The staffing section answers the “Who?” questions.
Several tips about this section:
- When you have lists of names, such as for reviewers or testers, list people in alpha order so it’s clear you’re not making a judgment on their relative worth to the project.
- Names can and frequently do appear in more than one section. Someone responsible for approval is certainly also going to be a reviewer, possibly a tester, probably a source material expert. The project editor may also be the copy editor, the proofreader, and the production coordinator.
- If you have a lot of names in a section, consider building a table to show who’s doing what.
Author(s) Enter the names of all the authors and contributors and the chapters/sections they’re responsible for. If you have a lot of authors, make a table.
Project Editor Who’s coordinating the editing? This is the person you’re going to be dealing with at the publisher, so they’ll tell you who it is.
Copy Editor Who’s doing the copyediting? Usually determined by the publisher.
Proofreader Who’s doing the proofreading? Usually determined by the publisher.
Indexer Who’s doing the indexing? Usually determined by the publisher.
Designer Who is designing the book? Always determined by the publisher.
Production Coordinator Who’s coordinating the production?
Layout Will there be a special layout person? Usually determined by the publisher. If you’re responsible for layout, put your name here.
Art Coordinator Who’s coordinating any outside art issues? Always determined by the publisher.
Graphic Artist Who is doing the graphics? (Depending on the project, you may also have an illustrator or photographer.) Usually determined by the publisher.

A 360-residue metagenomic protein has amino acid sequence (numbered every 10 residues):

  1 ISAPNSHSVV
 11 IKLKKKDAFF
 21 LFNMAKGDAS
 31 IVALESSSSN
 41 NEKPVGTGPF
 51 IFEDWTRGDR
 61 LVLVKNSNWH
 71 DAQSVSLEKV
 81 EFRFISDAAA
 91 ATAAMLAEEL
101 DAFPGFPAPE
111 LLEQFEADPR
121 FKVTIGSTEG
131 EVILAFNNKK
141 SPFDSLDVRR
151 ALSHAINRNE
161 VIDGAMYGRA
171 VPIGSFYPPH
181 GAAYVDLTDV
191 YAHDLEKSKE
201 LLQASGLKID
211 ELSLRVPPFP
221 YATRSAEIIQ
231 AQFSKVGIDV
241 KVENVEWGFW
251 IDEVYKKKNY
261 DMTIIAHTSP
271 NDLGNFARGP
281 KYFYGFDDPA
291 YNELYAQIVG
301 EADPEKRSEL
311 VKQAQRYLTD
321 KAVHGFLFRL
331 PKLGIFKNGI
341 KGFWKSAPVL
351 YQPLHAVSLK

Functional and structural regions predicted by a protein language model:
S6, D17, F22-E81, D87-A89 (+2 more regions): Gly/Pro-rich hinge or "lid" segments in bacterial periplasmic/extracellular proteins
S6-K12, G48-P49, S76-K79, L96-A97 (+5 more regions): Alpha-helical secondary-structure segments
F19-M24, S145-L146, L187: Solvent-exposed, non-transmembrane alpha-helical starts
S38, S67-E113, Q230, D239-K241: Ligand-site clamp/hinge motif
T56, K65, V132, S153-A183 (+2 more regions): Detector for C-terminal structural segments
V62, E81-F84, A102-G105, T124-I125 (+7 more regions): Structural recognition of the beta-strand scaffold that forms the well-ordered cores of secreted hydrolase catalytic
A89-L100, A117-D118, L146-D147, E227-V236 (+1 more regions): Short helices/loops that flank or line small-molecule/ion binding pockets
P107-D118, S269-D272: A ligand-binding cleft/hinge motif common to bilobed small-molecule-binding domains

Source Material Experts Depending on the project, you may want to identify your source material experts up front so they can budget their time. This can also be done as part of the detailed outline, listing the SMEs for each chapter or section.
Reviewers For books, the publisher will frequently identify someone as an outside reviewer, but most are willing to look at people you suggest. For a document, you’ll want to pick the internal reviewers based on who has a hand in the thing you’re writing about. If possible, get reviewers for overall content and style, technical accuracy, and standards and format. Reviewers can appear in more than one category.
Testers Enter the names of the people who will be testing what you’re writing. Not everything requires testing, of course, but a lot more requires testing than you might think. For example, everything in any how-to/DIY book on any subject needs to be tested. There have been cookbooks that weren’t 100% tested that had errors in the recipes that made them unusable (and really unpleasant).
Individuals Responsible for Approval You may not need this section for a book, but you will if this documentation plan is for a technical manual. Enter the one and only name in each category who is the final signoff authority for each type of review (as described under Reviewers). Never let yourself be approved by a committee; your spleen will implode during the process.
Instructors If this is a project for a specific group of instructors, you may want to list the instructors by name here.